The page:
Bi-Literacy – Using colours to differentiate language learning

We create bilingual resources by always having English written in blue and the other language in green. The benefits of this are that as the child picks up the English they tend to read the top line more and more allowing a teacher to ask even the youngester readers ‘Which colour are you reading’. For the teacher it is easier to identify to the child which colour or line they want read aloud as well as clarifying which line they shoudl be reading so that the child does not read a mix and muddle them all up.

It was lovely to see this report of a bilingual school in America who use a similar concept

Another thing Hoke learned in her year of student-teaching was writing Spanish words on her “word wall” in red and English words in blue.

“The point of the colors and the scarf is to learn to switch (languages),” Hoke said. “It’s not about translating; it’s about the mentality of it.”

In this school they teach in Spanish as their first language and English as their second language.  The teacher has a lovely signal to change language  a scarf which  she calls the “magic scarf” around her neck, and the students in her classroom know that now it is time to speak only English.

When discussing Bilingualism they talk about the benefits saying:

There are “several benefits of being bilingual besides the economic benefit of finding a job. Bilingual people are better at multitasking because they’re better able to focus on multiple things.”

Haegele said brain scans of bilingual and monolingual people have shown the difference — Haegele calling “the activity in the brain … phenomenal” in those who speak more than one language.

“It doesn’t prevent Alzheimer’s, but it tends to delay the onset of it from five to seven years,”  Haegele  said. “It exercises (the brain) more and allows it to kind of cope with some of those diseases longer.”

Said Hoke, “All the research shows that knowing two languages opens up and develops a part of your brain that otherwise might never develop.” Haegele said the bilingual program is “creating such opportunities for these students. Just so many things are positive about it. I wish I would’ve had it when I was a kid.”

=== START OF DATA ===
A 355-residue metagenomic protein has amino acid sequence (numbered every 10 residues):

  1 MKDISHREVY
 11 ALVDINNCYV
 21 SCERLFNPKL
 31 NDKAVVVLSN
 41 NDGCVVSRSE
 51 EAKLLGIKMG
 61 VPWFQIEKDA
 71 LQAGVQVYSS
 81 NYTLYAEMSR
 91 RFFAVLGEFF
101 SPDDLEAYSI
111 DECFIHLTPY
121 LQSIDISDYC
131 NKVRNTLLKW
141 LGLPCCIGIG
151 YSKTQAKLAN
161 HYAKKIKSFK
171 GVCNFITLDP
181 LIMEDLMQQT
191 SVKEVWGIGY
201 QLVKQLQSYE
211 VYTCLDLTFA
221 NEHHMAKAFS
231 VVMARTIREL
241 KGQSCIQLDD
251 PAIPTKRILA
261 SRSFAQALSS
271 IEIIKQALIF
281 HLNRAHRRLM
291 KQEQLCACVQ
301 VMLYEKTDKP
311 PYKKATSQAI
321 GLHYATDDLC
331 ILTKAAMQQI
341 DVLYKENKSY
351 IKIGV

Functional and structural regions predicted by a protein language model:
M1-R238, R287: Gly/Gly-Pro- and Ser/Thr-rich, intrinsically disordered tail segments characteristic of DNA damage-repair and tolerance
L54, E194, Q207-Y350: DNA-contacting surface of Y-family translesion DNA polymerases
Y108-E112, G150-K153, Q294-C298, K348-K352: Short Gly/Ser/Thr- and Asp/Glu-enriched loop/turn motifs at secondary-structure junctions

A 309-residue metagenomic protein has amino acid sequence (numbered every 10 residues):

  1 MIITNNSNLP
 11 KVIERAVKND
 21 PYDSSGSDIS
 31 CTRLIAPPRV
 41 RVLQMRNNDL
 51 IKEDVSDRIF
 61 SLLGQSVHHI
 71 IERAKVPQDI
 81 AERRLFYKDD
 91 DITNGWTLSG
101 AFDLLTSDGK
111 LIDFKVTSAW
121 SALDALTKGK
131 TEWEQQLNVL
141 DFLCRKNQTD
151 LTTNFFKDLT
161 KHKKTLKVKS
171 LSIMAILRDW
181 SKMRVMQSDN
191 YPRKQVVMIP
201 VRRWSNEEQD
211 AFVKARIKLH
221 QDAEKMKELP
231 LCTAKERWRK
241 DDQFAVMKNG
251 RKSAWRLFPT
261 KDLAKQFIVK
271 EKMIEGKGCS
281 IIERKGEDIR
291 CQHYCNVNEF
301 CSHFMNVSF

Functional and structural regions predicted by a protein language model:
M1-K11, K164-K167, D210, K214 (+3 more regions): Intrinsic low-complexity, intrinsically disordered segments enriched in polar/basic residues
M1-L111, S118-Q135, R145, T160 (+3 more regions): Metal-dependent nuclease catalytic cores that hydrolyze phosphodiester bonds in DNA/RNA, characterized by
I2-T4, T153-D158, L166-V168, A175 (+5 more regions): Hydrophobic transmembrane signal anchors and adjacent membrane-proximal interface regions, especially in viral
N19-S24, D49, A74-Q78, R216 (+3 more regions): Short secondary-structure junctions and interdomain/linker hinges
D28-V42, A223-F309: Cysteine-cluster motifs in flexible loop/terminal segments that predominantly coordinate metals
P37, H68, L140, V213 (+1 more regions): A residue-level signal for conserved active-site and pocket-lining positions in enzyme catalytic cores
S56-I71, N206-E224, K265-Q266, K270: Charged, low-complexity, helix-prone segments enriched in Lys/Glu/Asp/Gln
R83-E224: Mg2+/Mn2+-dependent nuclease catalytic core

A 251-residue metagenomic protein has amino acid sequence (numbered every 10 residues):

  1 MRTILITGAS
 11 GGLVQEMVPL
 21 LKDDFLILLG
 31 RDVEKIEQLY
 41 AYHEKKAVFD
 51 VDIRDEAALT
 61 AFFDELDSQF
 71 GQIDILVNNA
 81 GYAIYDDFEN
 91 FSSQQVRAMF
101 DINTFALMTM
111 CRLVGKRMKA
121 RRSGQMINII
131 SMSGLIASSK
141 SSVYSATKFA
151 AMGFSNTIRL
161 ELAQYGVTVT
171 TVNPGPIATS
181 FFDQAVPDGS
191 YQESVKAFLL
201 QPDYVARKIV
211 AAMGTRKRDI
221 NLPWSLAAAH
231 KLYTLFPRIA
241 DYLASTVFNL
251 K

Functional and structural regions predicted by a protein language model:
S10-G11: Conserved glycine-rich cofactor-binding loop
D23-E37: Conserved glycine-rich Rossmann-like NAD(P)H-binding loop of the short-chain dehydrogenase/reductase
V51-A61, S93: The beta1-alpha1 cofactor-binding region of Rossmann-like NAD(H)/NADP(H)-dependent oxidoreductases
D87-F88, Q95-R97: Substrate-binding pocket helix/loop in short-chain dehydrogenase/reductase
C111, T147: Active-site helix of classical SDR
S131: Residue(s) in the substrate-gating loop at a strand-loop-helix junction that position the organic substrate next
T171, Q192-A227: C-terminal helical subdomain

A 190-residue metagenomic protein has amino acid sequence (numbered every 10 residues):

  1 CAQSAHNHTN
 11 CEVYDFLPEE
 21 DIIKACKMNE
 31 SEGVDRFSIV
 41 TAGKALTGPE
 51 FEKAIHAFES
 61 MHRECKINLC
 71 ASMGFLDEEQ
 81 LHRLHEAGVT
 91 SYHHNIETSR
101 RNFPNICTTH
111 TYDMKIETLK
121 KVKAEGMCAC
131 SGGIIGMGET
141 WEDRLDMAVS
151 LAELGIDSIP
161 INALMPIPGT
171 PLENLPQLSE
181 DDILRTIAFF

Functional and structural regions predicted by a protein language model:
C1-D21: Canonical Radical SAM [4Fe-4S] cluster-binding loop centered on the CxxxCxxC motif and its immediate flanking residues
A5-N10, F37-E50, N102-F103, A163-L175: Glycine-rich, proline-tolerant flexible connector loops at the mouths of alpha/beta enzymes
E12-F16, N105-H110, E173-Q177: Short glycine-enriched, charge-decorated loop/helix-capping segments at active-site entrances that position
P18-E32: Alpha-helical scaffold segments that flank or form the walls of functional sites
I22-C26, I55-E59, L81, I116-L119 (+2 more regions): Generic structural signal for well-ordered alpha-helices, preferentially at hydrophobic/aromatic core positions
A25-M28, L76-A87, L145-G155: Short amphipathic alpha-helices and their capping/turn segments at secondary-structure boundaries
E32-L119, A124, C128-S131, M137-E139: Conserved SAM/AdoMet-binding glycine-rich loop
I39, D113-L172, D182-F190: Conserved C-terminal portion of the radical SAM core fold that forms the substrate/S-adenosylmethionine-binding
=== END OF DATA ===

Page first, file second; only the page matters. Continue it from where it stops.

Hoke said bilingual students’ social skills will develop far more quickly — in about a year — than their academic skills, which takes about five to six years.

The teacher estimated that perhaps half of her class of 21 students have reached the BICS level (basic interpersonal communication) level of social skills.

One thing we haven’t talked about is the atmosphere in the clasroom which I believe is really crucial. The space needs to be  a safe environment where the child can try out langauge without fear and again it was refreshing to see this mirrored in this story.  I think it takes a confident teacher to allow the child to believe that they are supporting them without losing face.

“At first you might be scared or embarrassed. You know you sound different. It is scary for some kids, especially if they’re a little shy or nervous. Some kids get very timid when they go into English time. I tell them it’s OK to make mistakes,” Hoke said, noting that she tells them that they’re helping her to learn as well.

To find out about our bilingual books go to the online store at EMASUK http://shop.emasuk.com/ and look out on our facebook page for offers http://www.facebook.com/EMASUK

 

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